The capacity conundrum is causing insurers to exit lines of business – leaving the door wide open for MGAs to get cosy with brokers to better serve end clients

By Stuart Reid

So, where is capacity going?

Just look at motor insurance – particularly within the MGA market – and capacity, or the lack of it, is becoming a big issue. Insurers too are pulling out of the market – even household names that have been in the industry for years.

And it’s not just motor. The industry has seen market withdrawals hit household and specialty risks too, among others. This is hard to fathom when we have had such a surplus of capacity for so many years.

Sadly, what this development means for our clients is less choice and even higher premiums – exactly the opposite of what they need as the economy stutters.

Stuart Reid

Stuart Reid

There are many reasons for this capacity contraction, not least the once in a generation weather events that global capacity is having to deal with on what seems like an annual basis now.

World economics and inflation play a big part as well, but so too does regulatory change. No one faced with the facts thinks that it is fair for loyal clients to pay a higher premium compared to new customers, but inevitably prices rise for many consumers and appetite alters for suppliers as this model changes.

Balancing insurers’ portfolio

Perhaps one of the biggest issues that gets little publicity is that insurers, like any business, need a balanced portfolio. They have products that have both low and high claims ratios.

Regulation has brought a much greater scrutiny on products with a low claims ratio, to ensure fair value.

Few would argue against the benefit of this, but if insurers’ portfolio model is subsequently ignored, then many of the products that suffer a higher claims ratio will become more expensive or simply no longer be offered because insurers have lost the benefit of balancing these higher costs against lines of business that have less claims.

We all know that guaranteed asset protection (Gap) insurance is under scrutiny at the moment.

As I understand it, the FCA has demanded that all providers put their foot on the ball until further work is done. Poorly received responses from some providers are being investigated and rightly so.

It would also appear that, from some, the claims ratios are very low and demand scrutiny. As an industry, I am sure many of us can guess from where this issue arises.

But let us not forget that Gap insurance can be sold well. I am guessing that not all providers will have a sub 30% claims ratios – for example, prices can come down and cover can be widened.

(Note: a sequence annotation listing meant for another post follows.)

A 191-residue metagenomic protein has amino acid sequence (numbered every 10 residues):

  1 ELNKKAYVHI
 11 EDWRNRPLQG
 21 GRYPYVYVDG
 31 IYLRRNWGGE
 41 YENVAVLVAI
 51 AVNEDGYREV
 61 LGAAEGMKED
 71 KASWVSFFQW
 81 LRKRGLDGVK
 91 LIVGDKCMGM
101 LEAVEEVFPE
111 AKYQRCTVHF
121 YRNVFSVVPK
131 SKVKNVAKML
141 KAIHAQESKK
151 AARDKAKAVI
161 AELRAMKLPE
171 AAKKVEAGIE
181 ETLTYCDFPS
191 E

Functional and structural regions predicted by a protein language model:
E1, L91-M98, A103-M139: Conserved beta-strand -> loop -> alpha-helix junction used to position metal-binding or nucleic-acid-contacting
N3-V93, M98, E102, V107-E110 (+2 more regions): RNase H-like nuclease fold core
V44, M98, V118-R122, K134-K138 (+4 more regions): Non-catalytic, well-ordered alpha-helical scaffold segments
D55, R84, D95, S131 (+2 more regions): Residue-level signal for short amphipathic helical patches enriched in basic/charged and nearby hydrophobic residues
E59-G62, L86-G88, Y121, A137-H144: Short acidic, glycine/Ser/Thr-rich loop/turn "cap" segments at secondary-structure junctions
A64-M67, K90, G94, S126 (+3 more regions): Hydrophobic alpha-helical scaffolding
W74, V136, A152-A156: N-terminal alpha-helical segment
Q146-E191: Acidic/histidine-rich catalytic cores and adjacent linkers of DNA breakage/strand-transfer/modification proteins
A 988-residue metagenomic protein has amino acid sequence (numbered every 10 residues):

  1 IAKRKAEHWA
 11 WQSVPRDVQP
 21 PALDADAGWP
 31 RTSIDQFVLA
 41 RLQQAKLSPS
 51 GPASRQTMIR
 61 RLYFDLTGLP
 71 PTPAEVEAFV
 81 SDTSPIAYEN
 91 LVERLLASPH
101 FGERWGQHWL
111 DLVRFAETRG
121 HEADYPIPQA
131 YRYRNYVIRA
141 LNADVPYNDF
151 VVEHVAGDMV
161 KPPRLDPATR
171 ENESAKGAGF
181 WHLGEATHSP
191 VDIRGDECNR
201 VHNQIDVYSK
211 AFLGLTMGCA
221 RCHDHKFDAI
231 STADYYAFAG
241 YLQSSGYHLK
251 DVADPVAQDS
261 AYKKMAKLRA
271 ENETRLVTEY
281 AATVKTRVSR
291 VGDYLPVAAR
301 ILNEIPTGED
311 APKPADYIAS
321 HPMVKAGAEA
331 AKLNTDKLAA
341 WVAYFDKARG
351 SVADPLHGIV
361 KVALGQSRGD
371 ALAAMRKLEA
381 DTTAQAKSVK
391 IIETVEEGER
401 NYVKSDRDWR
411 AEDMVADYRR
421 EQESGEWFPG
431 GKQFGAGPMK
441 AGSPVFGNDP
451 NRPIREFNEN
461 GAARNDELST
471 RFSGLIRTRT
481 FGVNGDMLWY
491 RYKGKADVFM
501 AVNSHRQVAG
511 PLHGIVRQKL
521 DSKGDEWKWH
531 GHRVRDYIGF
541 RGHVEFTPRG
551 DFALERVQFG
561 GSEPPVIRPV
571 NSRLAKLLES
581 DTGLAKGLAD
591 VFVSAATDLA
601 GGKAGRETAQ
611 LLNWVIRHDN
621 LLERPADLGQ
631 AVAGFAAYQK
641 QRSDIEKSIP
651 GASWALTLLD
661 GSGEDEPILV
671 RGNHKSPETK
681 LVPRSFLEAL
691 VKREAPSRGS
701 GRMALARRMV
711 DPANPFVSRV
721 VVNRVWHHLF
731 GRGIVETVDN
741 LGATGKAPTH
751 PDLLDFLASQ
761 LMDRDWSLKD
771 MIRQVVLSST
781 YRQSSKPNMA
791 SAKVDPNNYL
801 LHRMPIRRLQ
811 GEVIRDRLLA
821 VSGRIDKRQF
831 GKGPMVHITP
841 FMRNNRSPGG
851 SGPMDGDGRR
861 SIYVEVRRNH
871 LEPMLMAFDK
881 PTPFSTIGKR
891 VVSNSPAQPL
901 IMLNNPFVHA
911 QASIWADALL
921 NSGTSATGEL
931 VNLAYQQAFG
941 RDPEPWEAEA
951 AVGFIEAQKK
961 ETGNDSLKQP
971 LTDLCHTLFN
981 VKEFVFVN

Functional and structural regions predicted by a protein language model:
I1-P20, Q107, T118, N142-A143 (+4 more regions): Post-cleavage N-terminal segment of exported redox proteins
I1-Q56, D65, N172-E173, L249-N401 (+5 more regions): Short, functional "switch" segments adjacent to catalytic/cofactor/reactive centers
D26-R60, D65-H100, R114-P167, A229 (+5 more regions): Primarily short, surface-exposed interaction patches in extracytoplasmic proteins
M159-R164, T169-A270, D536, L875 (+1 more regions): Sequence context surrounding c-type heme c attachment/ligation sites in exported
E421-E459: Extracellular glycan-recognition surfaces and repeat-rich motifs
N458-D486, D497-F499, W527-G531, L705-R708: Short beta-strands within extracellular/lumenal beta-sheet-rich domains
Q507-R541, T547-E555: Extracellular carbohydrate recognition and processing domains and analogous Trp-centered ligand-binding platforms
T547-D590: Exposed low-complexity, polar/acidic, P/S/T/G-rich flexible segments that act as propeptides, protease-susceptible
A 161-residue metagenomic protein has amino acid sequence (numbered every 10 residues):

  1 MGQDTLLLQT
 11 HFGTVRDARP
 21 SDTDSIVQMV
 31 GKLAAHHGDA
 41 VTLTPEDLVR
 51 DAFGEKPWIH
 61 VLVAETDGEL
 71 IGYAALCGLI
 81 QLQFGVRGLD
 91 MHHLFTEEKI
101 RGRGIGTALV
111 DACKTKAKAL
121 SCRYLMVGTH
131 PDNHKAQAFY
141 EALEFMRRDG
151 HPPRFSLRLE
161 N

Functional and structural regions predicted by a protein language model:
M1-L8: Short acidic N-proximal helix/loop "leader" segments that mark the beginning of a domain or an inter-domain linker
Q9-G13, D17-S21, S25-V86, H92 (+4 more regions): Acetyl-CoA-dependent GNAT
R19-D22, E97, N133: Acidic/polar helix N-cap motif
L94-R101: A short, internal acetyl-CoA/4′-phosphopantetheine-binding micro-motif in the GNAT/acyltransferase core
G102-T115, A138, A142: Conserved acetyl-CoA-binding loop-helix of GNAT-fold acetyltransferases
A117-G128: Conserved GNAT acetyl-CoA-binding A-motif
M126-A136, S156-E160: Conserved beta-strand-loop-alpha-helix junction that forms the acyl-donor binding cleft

There is without doubt a significant demand for this product, especially in these days of falling prices for used vehicles – just ask anyone who needs their car for their job, or who has a balloon payment due under a personal contract purchase agreement.

The MGA opportunity

As brokers, it is our job to find solutions for our clients. A reducing marketplace for whatever reason hinders us in that role and causes issues that have harmed us as an industry before, such as the proliferation of utilising unrated insurers in a desperate search to provide cover.

Additionally, a lack of products or higher prices for products inevitably exposes clients to a greater degree of risk, going uninsured, or having to take higher excesses and deductibles. This is the antithesis of what we want to provide.

Despite all the doom and gloom, there is hope.

I still fundamentally believe there is a seismic shift occurring in our marketplace that will help address many of these issues – I am referring to the continued rise of the MGA.

Although I have set out here that it is difficult to get capacity, where capacity is available, it is greedily being gobbled up by MGAs that can be more fleet of foot, more specialist, more competitive and more innovative than insurers – many of which struggle with the massive cost of IT, infrastructure, legacy and much more besides.

It is not easy but maybe insurers’ exit of certain lines of business will give an extra boost to MGAs that are able to eke out the capacity needed, maybe even from those insurers that have exited dealing direct.

By reducing the cost of operation, being able to move much more quickly and being able to develop products in short order, MGAs can succeed where insurers can’t.

This would be good for the economy and our industry – but most importantly, it would be great for our clients.